This response was really good until your last sentence….

….then it became great – boom!

Not Amused

Make them voluntary and only rick kids will do them and only rich kids will benefit.

Instead why not instigate some austerity cuts at the BSB (sack the people proposing this) and use the saved money to offer to pay the costs of dinning for poor kids.


I’m (relatively) rich and I certainly wouldn’t have done them if I had the choice not to and still be called to the bar.

I absolutely agree that it would be a very good idea to find a way to make the sessions free for those that cannot easily afford them. I would support such a proposal whether they remain compulsory (as seems overwhelmingly likely) or not.

I accept that I am in a smallish minority. Of the other students in my year at my inn, most that I have talked to want to keep QSs (though several want to change the overall emphasis from dining and socialising to training).


I think children not named Richard may do them.


I imagine the cost of very fancy venues, canapes, wine and professional film crews at the BSB’s events on Future Bar Training, diversity in the profession and the like would cover the cost of a few dinners…


How about carving out part of an awarded scholarship to cover QS costs and/or have additional means-based scholarships for QSs? Maybe some Inns do this (I’m only familiar with Gray’s—which also needs to sort out its QS online booking system so that people can register more easily), but intuition suggests this would help considerably.


Lincoln’s already has a separate scholarship called the Hardwicke, which covers the cost of admission to the Inn and the cost of all the qualifying sessions as ordinary dining. For domus dinners and other special occasions, the tickets are deeply discounted. I think the scholarship also covers post-call dining, but I didn’t take that up.

As with other scholarships, it’s not means tested, so that perhaps it’s benefits don’t quite reach the right people.


Welcome to Lincoln’s…


Lincoln’s for the gentleman …


Oh, BSB, of all the things to bother with when examining the path to the Bar!

Some formal dinners with like-minded people, and the opportunity to meet some real barristers and real judges – who were in my experience (and as I have tried to be in turn) only encouraging and helpful – is not a bad thing. This is the world the vast majority of student members wish to join, after all.

If you don’t like wearing scrubs, opening doors with your elbows or sharps bins with your feet, don’t become a doctor. If you don’t like wood-pannelling, debate over dinner or wearing a gown, don’t become a barrister.


The Inn’s have to maintain the fig-leaf that dining has any education benefit at all, so their response in unsurprising. The truth is that it’s done that way because it’s has been done that way in the past, which strikes me as a pretty bad reason for doing anything.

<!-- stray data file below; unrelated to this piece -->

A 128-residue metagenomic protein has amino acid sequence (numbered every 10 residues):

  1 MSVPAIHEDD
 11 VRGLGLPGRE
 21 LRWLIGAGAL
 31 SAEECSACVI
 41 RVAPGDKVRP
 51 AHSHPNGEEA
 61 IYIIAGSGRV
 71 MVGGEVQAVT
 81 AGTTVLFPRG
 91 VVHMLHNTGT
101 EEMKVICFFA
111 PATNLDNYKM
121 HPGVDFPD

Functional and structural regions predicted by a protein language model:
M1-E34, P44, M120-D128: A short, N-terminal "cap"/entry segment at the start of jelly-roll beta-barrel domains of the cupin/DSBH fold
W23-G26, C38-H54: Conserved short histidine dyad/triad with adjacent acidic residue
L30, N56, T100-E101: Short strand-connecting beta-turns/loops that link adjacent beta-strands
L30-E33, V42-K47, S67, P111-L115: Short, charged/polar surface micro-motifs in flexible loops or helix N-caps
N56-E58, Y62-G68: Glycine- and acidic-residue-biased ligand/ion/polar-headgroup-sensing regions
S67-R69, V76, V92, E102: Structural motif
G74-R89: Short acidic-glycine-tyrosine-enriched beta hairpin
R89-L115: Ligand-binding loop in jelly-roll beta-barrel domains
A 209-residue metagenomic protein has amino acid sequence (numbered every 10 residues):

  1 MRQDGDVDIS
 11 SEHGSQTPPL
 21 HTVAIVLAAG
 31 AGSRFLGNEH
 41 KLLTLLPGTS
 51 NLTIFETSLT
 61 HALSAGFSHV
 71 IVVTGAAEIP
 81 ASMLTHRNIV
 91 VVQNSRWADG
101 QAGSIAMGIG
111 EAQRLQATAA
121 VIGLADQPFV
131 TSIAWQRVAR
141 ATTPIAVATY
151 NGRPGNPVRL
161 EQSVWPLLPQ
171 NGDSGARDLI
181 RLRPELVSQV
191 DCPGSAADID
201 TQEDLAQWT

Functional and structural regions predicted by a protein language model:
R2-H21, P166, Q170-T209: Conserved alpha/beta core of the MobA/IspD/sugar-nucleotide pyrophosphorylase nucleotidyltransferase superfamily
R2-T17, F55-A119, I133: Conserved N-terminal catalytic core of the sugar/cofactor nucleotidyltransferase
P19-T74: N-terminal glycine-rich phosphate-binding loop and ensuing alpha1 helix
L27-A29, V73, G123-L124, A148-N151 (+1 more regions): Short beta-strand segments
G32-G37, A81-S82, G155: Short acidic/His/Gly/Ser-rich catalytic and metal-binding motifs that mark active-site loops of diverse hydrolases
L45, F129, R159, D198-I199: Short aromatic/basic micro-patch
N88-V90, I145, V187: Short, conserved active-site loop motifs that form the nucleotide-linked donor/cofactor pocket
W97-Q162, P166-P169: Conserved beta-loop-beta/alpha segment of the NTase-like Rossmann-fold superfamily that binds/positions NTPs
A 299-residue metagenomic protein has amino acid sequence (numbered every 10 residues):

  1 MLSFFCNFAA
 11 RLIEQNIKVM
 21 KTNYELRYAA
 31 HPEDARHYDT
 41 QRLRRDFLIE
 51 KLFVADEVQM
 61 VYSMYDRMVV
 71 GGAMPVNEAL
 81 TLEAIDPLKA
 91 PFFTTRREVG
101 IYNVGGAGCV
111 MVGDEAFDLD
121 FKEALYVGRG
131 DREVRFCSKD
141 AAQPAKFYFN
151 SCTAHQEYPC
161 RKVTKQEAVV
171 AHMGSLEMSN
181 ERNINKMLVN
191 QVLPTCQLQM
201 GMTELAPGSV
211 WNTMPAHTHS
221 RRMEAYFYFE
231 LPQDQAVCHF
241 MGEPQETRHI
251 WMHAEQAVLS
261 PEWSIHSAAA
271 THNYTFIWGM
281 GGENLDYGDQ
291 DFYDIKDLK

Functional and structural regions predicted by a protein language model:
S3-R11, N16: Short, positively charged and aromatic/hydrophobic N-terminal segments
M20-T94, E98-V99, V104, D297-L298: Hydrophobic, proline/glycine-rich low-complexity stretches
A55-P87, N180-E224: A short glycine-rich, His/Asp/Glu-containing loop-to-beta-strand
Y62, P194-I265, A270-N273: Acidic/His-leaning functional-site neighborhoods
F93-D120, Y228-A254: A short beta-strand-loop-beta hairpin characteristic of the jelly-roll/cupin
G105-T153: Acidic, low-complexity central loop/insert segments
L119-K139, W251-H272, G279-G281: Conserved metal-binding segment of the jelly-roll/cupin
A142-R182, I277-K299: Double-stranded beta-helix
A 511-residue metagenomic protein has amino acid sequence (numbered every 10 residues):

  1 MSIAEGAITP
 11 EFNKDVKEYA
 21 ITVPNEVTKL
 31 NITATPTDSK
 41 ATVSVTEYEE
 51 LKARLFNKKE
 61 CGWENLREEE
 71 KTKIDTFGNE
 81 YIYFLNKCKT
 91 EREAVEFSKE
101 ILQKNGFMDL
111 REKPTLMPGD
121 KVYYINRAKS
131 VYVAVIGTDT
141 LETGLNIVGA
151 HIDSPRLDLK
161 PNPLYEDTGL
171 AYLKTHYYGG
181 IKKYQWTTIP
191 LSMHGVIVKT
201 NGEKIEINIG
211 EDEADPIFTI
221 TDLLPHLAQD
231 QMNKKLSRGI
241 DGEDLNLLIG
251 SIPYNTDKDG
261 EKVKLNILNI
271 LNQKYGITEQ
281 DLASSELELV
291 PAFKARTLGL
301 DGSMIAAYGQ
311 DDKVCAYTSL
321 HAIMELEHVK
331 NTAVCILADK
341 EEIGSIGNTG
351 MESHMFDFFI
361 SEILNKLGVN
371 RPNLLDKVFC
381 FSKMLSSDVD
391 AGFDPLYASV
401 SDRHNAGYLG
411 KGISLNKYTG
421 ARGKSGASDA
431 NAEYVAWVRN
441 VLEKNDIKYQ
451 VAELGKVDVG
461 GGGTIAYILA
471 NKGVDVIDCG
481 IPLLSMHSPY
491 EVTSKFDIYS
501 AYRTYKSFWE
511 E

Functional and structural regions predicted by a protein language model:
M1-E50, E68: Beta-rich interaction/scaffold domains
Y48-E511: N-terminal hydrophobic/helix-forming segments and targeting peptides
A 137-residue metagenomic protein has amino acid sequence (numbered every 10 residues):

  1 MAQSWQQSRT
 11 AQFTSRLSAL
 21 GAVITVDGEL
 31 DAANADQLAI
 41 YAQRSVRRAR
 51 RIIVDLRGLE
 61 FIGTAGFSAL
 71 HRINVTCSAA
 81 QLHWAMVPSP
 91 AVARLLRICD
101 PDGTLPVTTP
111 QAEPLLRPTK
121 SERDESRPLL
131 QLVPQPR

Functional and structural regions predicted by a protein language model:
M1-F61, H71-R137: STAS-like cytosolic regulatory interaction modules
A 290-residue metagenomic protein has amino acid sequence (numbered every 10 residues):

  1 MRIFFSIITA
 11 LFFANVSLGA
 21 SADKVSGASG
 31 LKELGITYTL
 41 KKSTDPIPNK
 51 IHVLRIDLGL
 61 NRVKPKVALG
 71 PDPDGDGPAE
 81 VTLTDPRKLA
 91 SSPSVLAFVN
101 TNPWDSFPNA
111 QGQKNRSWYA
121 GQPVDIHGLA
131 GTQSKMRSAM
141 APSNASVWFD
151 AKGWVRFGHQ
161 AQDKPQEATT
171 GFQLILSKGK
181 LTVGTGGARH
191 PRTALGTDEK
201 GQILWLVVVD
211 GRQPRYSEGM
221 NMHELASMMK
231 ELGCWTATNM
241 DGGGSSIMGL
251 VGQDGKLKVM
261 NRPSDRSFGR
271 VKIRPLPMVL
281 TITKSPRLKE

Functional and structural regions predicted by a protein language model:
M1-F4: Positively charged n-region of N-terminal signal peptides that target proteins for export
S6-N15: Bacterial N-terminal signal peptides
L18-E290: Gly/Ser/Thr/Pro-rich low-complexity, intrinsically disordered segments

The idea that dining sessions make any material difference to students at all is just unrealistic.






Is it still a sausage fest of randy old barristers as it was in my day or has that all stopped post-weinerstein?


The problem is that if you take somebody from a council estate to a nice restaurant they are not going to know how to use a lobster pick. Is that the sort of person you would want to work with?


I know your joking but this is true, I’ve had clients ask for us to not send guy X to said meeting. Because the client cant connect with him in general conversation. He’s paying millions so we kinda have to just sideline the guy X.


That’s Guy X’s fault for not bettering himself.


Send him to the Russian clients they have the manners of feral animals


The BSB wants barristers to be more like Solicitors – and we call all run around with chips on our shoulders!

Northerner of Counsel

I eat chips, not carry them on me shoulder!


I can see and agree the benefits of QS, but it is worth pointing out that attending them from regional BPTC providers was an utter shag (and added to the expense).

Big Barry

The benefits or disbenefits of formal dining are small and can be argued either way. This is about tradition. The BSB wants to destroy the Bar’s traditions where it can, for no other reason than to spoil the fun and make their power felt.

Consider what sort of people get jobs at the BSB: bitter third-rate lawyers and bossy little losers with a “background in haitch arr”.

Lardner of Counsel

“They may take our dinners, but they’ll never take our wigs!!!!!!!”


£50 a ticket. bun dat.


BSB should focus on abolishing the £19k BPTC which is by almost unanimous consensus at the Bar an utter waste of time.

As the above commentator noted, what sort of person works at the BSB? Will they have the bar’s best interests at heart


Hmm so the BSB think kids who can afford £19k fees plus at least £10k living expenses for the BPTC can not afford £50 for a dining session?

BPTC costs a minimum of £30k (in London it would be around £35k). We are talking eye watering sums of money.

The Inns are giving £4m in scholarships annually. This is going directly into the pockets of private equity firms. This is directly as a consequence of BSB regulations. Abolish the BPTC and the Inns save £4m per year. Then maybe the dining sessions could be free?


Well, indirectly into the pockets of private equity firms. That’s kind of the point of private equity firms’ structures.